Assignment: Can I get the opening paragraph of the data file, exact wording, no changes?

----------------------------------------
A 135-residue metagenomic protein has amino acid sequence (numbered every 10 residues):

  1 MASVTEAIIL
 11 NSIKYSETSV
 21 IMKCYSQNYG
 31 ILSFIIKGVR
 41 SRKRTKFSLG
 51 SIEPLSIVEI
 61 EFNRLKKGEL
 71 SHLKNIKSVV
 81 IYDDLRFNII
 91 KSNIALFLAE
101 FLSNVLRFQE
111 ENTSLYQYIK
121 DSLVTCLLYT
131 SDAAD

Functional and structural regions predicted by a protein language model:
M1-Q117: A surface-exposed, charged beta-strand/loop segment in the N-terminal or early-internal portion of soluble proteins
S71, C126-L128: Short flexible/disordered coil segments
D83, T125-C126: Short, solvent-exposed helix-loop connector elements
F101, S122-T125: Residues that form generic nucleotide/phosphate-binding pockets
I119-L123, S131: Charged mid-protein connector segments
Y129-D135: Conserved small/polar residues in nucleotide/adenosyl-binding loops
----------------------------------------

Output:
A 135-residue metagenomic protein has amino acid sequence (numbered every 10 residues):